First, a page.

- I need to be entertained.
- I need to be part of society.
- I need to escape my stressful life for an hour or two.
Bringing the research on UGT into the digital age, a study in 2013 identified ten uses and gratifications for social media: social interaction, information seeking, pass time, entertainment, relaxation, communicatory utility, convenience utility, expression of opinion, information sharing, and surveillance/knowledge about others.
But I don’t want to belittle our primal needs altogether. We will make more effort to satisfy needs with high reward value; and food is right at the top of the reward ladder. Social media is just easier to, er, digest and we carry it with us everywhere we go. Relying on UGT as the explanation for social media addiction, then, does suggest we still maintain a level of control over our media use and neglects to mention the possibility of something deeper, something more physiological at work.
To understand addiction better, let’s talk about hijacking.
Journey to the Pleasure Centre of the Brain
Remember the guy I mentioned earlier, brain? Well it turns out he never left. He’s actually been hijacked by a hormonal terrorist. Tied up and tortured, the brain is a victim of the neurotransmitter, dopamine. Dopamine, an ironic anagram of ‘dome pain’, commandeers the vehicle that is your body by flooding the brain’s pleasure centre—otherwise known by the more sciency, less sexy name of nucleus accumbens—and drives you to complete the behaviour.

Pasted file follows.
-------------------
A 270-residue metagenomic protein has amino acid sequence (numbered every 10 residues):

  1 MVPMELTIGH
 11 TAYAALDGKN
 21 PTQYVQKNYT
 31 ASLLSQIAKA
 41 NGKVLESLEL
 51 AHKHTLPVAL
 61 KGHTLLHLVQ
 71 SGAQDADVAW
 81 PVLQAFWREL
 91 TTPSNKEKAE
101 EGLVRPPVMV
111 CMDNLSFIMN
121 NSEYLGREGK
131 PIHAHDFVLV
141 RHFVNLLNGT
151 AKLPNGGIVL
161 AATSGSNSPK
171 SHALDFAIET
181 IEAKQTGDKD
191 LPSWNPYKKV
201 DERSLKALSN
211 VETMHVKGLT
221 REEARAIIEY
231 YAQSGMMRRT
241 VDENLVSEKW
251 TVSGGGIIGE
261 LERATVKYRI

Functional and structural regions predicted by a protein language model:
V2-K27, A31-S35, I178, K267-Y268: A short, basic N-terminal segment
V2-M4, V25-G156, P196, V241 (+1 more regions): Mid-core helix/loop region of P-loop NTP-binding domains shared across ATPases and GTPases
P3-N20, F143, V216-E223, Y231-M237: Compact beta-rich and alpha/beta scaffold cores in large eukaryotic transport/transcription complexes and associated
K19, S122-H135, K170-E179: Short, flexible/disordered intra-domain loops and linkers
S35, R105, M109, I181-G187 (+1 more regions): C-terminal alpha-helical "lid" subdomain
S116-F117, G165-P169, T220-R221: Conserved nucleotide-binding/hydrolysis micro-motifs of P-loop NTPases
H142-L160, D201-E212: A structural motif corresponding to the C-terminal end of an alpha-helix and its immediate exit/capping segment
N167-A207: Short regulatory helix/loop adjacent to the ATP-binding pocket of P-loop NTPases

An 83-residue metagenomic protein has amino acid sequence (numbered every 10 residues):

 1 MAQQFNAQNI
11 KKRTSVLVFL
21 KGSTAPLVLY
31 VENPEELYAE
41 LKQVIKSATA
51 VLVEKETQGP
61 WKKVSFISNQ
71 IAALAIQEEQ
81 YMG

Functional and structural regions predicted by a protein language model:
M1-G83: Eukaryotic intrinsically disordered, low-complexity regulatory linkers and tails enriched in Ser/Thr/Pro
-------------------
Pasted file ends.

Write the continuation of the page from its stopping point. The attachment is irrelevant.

While dopamine releases are natural and necessary to our survival (think food and procreation), addictive habitual behaviours (think gambling and gaming) or substance abuse (you got this one) causes frequent and particularly powerful surges of dopamine. Repeated dopamine surges overwhelm the brain’s reward system, which increases the compulsion to seek out that behaviour or substance and leads to addiction.
Here’s how it works using the development of Facebook addiction as an example:
- Brain needs social interaction and wants me to take action.
- I go on Facebook and notice I have a new Like on my post. Brain gets a sweet dopamine buzz.
- Brain needs social interaction and wants me to take action.
- I go on Facebook and notice I’ve been tagged in a friend’s new photo. Brain gets an even sweeter buzz.
- Brain needs social interaction and now wants me to go on Facebook. Brain is learning Facebook = sweet buzz.
- I go on Facebook and watch cool video after cool video in my feed. Brain gets sweet buzz after sweet buzz.
- Brain needs social interaction and feels the buzz before I even log in.
- I go on Facebook but Brain isn’t happy. Brain has built a tolerance to Facebook. Brain wants more Facebook.